Table of Contents
- 1 What causes a meningocele?
- 2 What happens in meningocele?
- 3 Can a meningocele be removed?
- 4 How do you treat meningocele in babies?
- 5 What is the difference between Myelomeningocele and Meningocele?
- 6 Where is meningocele located?
- 7 Can a meningocele be found on a chest radiograph?
- 8 How does meningocele in cervical spinal cord herniate?
What causes a meningocele?
Meningocele results from a failure to develop the caudal end of the neural tube resulting in a protrusion that contains cerebrospinal fluid, meninges, overlying skin, and does not have the spinal cord as its content. Anterior meningocele is usually presacral in location.
What happens in meningocele?
Meningocele occurs when a sac of spinal fluid pokes through the spine. This fluid is normally only around the brain and spine, but a problem with the bony covering over the spine allows it to poke out in this case. The malformation contains no nerves and may or may not be covered by a layer of skin.
Is meningocele a spina bifida?
Another type of spina bifida is meningocele. With meningocele a sac of fluid comes through an opening in the baby’s back. But, the spinal cord is not in this sac. There is usually little or no nerve damage.
What is meningocele and Meningomyelocele?
What is meningomyelocele in children? Meningomyelocele, also commonly known as myelomeningocele, is a type of spina bifida. Spina bifida is a birth defect in which the spinal canal and the backbone don’t close before the baby is born. This type of birth defect is also called a neural tube defect.
Can a meningocele be removed?
Surgery. Treating the meningocele involves closing the overlying meninges and the skin. Surgery is performed within a day or two of birth, and is necessary to prevent infection and to protect the exposed area of the spine.
How do you treat meningocele in babies?
Once the baby is diagnosed with meningocele, the doctor will most likely schedule surgery as soon as possible. An early surgery may prevent infection, swelling, and further damage to the spinal cord. Until the surgery, the defect will be covered with a sterile dressing.
Does meningocele require surgery?
Repair of a meningocele or myelomeningocele is needed to prevent infection and further injury to the child’s spinal cord and nerves. Surgery cannot correct the defects in the spinal cord or nerves.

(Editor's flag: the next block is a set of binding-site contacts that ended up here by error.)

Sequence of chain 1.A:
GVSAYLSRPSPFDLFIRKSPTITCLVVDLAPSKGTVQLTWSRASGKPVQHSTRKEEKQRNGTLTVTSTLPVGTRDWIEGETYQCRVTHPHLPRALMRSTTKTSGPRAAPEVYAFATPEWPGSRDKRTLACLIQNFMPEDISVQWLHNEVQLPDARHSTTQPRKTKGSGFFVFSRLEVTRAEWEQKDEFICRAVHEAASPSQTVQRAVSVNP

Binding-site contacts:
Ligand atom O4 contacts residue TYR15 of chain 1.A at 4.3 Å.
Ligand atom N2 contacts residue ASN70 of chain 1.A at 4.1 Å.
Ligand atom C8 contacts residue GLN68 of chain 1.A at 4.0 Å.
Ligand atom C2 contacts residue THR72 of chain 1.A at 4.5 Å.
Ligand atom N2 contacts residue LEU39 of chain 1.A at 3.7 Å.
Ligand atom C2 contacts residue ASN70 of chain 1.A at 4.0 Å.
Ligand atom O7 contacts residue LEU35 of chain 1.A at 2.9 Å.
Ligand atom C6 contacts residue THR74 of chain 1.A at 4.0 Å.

Can meningocele be removed?
What is the difference between Myelomeningocele and Meningocele?
Meningocele typically causes mild problems, with a sac of fluid present at the gap in the spine. Myelomeningocele, also known as open spina bifida, is the most severe form.
Where is meningocele located?
Meningoceles are commonly located in the lumbosacral region in the vertebral arches. These lesions are often covered with skin, and the bony abnormality rarely involves more than two to three vertebrae. The sac of the meningocele consists of both arachnoid and dural meninges and contains cerebrospinal fluid.
What is the difference between Myelomeningocele and meningocele?
What is the medical definition of meningocele?
Medical Definition of meningocele. : a protrusion of meninges through a defect in the skull or spinal column (as in spina bifida) forming a cyst filled with cerebrospinal fluid.
Can a meningocele be found on a chest radiograph?
Meningocele commonly presents as an incidental finding (60%) or with dyspnea (23%). On chest radiographs, a meningocele is a sharply marginated paravertebral soft tissue mass associated with scoliosis or rib and vertebral defects at the same levels.
How does meningocele in cervical spinal cord herniate?
Cervical spinal cord diastematomyelia type II with associated craniocervical meningocele. (A) The meningocele is seen herniating through a bony defect in the vertebral posterior elements. (B) Axial T2WI shows that the cord has split into two hemicords.
What kind of fluid is in the meningocele SAC?
Meningocele: External protruding sac contains meninges and cerebrospinal fluid. From Frazier et al., 2000. Miller-Keane Encyclopedia and Dictionary of Medicine, Nursing, and Allied Health, Seventh Edition. © 2003 by Saunders, an imprint of Elsevier, Inc. All rights reserved.